Good morning! He is risen! There are places in the world today where speaking those words in a public place could get thrown in jail or even killed. But those who have met the resurrected Jesus refuse to be silenced or intimidated.
Why is that? What comes to your mind when you hear the name Jesus? I have a friend who had a MBA from the University of Chicago. He was a brilliant young business man. He thought Jesus was a good idea – for women and children, but not aggressive young movers and shakers like himself who were rapidly scaling the corporate ladder. Richard’s idea of Jesus was far too small and twisted. Then he met the real and living resurrected Jesus and his life was transformed forever.
Gary, my roommate in Bible School was a state champion athlete in Minnesota. He and his dad took great pride in coming to church on Christmas and Easter whether they needed it or not. They would compete with each other to see who could sing the loudest and the most off-key. Then they would laugh and scoff their way through the worship service making fun of the other people who were there. Gary’s idea of Jesus was a caricature of reality.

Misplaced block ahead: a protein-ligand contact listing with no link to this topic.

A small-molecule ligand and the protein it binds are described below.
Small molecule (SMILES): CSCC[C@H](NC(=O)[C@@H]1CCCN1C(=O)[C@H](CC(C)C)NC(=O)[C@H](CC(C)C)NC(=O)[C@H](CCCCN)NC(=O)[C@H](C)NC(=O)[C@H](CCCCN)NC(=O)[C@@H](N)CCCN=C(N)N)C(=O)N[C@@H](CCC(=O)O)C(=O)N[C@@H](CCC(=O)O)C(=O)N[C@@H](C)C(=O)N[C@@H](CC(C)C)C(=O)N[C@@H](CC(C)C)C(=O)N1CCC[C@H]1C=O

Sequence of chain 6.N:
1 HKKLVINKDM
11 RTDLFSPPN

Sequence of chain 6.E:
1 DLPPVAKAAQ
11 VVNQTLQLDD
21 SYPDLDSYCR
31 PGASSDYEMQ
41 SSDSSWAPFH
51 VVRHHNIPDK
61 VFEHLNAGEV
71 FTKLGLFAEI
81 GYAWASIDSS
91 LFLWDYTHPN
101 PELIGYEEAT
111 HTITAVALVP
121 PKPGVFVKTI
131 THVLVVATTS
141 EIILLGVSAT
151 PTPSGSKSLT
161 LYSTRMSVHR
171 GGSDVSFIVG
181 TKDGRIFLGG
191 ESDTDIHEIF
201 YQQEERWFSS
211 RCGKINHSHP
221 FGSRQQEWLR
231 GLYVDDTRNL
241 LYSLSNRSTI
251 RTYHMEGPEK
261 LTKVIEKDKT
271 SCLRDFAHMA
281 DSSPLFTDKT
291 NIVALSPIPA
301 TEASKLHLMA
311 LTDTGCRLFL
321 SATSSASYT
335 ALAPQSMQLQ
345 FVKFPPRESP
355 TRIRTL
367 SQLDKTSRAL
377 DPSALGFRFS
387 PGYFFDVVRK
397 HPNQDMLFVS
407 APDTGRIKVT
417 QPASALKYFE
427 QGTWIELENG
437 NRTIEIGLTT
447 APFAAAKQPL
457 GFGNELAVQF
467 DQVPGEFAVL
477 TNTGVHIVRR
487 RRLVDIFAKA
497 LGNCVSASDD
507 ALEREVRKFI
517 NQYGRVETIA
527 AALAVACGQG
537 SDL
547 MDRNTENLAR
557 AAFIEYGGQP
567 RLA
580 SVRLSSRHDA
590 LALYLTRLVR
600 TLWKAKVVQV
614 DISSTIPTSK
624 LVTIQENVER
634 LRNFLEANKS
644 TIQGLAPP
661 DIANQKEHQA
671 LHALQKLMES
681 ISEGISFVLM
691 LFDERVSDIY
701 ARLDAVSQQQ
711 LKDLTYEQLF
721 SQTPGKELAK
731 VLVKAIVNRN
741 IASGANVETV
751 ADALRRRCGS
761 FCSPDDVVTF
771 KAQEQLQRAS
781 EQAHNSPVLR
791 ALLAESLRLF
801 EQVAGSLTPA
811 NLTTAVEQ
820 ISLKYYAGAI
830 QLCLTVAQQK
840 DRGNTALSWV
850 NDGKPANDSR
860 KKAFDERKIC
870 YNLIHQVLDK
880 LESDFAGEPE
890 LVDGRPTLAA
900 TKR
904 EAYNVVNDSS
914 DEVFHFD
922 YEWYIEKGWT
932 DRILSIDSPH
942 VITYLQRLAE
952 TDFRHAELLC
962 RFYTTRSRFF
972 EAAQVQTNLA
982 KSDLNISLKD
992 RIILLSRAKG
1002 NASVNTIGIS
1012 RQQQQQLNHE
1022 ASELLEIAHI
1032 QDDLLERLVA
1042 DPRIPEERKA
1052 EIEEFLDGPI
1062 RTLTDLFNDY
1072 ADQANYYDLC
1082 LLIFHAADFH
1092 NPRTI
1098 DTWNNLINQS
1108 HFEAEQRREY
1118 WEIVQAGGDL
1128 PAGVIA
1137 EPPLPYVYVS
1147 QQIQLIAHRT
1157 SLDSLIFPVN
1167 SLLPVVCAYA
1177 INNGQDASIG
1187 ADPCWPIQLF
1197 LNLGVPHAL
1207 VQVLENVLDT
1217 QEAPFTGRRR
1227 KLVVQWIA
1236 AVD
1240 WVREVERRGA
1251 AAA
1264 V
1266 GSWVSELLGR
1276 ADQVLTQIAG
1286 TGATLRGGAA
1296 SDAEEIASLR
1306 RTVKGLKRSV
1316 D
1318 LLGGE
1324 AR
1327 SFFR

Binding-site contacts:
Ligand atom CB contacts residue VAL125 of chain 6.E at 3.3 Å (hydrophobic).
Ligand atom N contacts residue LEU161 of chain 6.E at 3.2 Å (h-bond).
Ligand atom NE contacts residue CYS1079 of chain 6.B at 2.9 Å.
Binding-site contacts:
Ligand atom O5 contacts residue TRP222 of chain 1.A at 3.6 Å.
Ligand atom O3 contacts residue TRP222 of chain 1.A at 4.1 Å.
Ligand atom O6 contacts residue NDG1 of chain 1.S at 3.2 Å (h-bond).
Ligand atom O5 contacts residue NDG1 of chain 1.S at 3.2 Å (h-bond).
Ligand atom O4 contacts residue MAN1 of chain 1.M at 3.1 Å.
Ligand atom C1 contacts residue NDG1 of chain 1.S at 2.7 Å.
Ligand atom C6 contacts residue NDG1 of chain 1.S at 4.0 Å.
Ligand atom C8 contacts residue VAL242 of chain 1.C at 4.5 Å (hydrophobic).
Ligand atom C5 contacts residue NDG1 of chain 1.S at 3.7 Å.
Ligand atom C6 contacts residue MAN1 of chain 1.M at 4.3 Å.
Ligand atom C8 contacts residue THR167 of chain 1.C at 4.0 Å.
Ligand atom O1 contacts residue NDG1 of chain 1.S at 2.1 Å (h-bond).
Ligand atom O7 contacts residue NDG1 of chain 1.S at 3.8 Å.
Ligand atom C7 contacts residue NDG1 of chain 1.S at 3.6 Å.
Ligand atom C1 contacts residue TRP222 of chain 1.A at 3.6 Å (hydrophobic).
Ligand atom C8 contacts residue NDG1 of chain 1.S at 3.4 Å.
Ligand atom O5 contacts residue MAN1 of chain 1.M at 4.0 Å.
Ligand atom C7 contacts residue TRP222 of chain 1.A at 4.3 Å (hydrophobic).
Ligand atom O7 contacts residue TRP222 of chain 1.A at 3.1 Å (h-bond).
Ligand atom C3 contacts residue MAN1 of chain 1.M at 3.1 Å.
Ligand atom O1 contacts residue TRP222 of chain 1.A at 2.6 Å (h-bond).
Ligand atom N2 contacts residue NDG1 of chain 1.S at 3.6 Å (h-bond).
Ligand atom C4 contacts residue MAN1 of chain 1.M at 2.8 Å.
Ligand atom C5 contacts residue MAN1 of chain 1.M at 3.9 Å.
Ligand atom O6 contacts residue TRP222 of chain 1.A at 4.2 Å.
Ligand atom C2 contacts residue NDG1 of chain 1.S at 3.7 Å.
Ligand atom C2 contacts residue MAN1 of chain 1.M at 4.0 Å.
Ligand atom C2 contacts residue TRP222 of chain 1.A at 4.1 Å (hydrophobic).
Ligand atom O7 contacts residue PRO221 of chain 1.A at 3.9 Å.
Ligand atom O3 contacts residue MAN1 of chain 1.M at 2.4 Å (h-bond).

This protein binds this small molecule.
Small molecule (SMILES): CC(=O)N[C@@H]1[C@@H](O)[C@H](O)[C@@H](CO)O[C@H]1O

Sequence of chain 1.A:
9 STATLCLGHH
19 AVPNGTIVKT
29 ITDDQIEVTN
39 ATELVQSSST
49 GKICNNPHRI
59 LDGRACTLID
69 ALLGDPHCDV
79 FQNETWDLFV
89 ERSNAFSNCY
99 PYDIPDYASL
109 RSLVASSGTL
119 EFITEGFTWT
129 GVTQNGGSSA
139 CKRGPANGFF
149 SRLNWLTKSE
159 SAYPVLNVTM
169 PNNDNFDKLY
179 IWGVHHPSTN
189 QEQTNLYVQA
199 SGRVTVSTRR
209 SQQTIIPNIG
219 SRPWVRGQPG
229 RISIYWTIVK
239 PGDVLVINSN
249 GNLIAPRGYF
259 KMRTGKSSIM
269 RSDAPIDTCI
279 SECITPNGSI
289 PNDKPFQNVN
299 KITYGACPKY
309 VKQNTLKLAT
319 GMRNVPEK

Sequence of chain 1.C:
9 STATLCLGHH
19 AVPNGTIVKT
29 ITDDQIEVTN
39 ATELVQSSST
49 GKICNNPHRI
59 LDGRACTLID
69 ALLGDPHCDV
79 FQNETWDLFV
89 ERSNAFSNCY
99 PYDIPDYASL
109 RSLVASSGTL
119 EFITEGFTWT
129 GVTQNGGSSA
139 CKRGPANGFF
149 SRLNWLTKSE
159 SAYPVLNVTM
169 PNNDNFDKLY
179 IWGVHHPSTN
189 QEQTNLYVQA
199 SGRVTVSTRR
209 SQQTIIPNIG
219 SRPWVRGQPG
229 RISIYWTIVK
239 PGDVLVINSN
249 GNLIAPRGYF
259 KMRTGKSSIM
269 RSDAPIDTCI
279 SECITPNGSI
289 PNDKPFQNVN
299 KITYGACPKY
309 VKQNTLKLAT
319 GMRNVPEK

Then Gary met the living and risen Jesus and his life was transformed forever. In Gary’s words, “He moved me from death to life.”
Some years ago a woman named Patti came into my office in her words, “to interview me”. She had recently adopted two children and she wanted a place to bring them where they could learn about right and wrong. Her question to me was, “You’re not one of those churches that’s always talking about Jesus are you?” I said, “Come and see.” She did and a few months later, she met the resurrected Jesus and her life was changed forever. A couple years ago Patti went to be with her beloved Jesus, not who she had thought he was, but who he really is.
I grew up knowing about Jesus, but somewhere along the way, I left him behind chasing after things I thought were more important. Career, the approval of my peers, stuff I thought would satisfy my hunger for purpose and fulfill my desires. And the farther I drifted from Jesus the emptier my life became. I thought I knew all about Jesus, I was wrong. My understanding of who Jesus was immature, underdeveloped, inadequate, wrong.
In our Gospel today, we find two men described as disciples of Jesus. They weren’t members of the 12 apostles, that is the A squad. They were the B squad. But they knew Jesus, they had listened to him, seen his miracles. But like the apostles, the A squad, their understanding of who he was inadequate, too small, twisted.